A cytosol derived factor of Group B streptococcus prevent its invasion into human epithelial cells
- 126 Downloads
Group B streptococcus (GBS) or Streptococcus agalactiae, is an opportunistic pathogen causing a wide range of infections like pneumonia, sepsis, and meningitis in newborn, pregnant women and adults. While this bacterium has adapted well to asymptomatic colonization of adult humans, it still remains a potentially devastating pathogen to susceptible infants. Advances in molecular techniques and refinement of in vitro and in vivo model systems have elucidated key elements of the pathogenic process, from initial attachment to the maternal vaginal epithelium to penetration of the newborn blood–brain barrier. Still, the formidable array of GBS virulence factors makes this bacterium at the forefront of neonatal pathogens. The involvement of bacterial components in the host-pathogen interaction of GBS pathogenesis and its related diseases is not clearly understood. In this study we demonstrated the role of a 39 kDa factor from GBS which plays an important role in the process of its invasion. We found a homogeneous 39 kDa factor from the cytosol of GBS after following a combination of sequential purification steps involving molecular sieving and ion exchange chromatography using ACTA-FPLC system. Its N-terminal sequence showed a homology with xenobiotic response element type transcriptional regulator protein, a 40 kDa protein of Streptococcus. This factor leads to inhibition of GBS invasion in HeLa and A549 cells. This protein also showed sensitivity and specific cross reactivity with the antibodies raised against it in New Zealand white rabbits by western immunoblotting. This inhibitory factor was further confirmed tolerant for its cytotoxicity. These results add a novel aspect to bacterial pathogenesis where bacteria’s own intracellular protein component can act as a potential therapeutic candidate by decreasing the severity of disease thus promoting its invasion inhibition.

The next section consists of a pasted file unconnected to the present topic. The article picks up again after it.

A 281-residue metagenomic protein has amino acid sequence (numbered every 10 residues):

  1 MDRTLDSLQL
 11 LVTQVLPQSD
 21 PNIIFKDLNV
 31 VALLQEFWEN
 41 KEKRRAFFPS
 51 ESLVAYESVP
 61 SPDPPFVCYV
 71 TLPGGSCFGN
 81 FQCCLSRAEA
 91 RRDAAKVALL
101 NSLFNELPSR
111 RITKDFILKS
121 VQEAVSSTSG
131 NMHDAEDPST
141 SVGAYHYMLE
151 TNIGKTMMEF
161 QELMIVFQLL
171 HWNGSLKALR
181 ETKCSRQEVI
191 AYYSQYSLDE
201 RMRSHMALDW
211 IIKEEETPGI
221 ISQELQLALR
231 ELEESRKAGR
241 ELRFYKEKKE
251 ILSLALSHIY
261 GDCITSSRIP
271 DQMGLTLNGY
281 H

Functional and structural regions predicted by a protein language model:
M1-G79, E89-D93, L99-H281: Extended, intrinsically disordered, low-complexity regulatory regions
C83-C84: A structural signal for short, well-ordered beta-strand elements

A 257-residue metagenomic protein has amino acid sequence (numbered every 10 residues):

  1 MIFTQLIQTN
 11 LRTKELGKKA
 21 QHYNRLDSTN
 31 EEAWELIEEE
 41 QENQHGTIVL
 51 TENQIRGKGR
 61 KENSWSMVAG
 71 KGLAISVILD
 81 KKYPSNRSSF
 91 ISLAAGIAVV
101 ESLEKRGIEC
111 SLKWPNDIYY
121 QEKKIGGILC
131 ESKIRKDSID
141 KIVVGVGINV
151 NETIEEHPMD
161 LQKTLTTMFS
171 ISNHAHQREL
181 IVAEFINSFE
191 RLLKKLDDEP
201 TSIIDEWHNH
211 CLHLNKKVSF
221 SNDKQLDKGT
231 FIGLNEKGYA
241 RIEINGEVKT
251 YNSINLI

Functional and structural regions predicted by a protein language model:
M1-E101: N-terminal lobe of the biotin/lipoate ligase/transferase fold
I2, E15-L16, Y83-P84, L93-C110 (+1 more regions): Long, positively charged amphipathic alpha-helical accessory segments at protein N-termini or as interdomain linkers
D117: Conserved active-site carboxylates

KeywordsInvasion Group B streptococcus (GBS) Pathogenesis Protein purification Invasion inhibition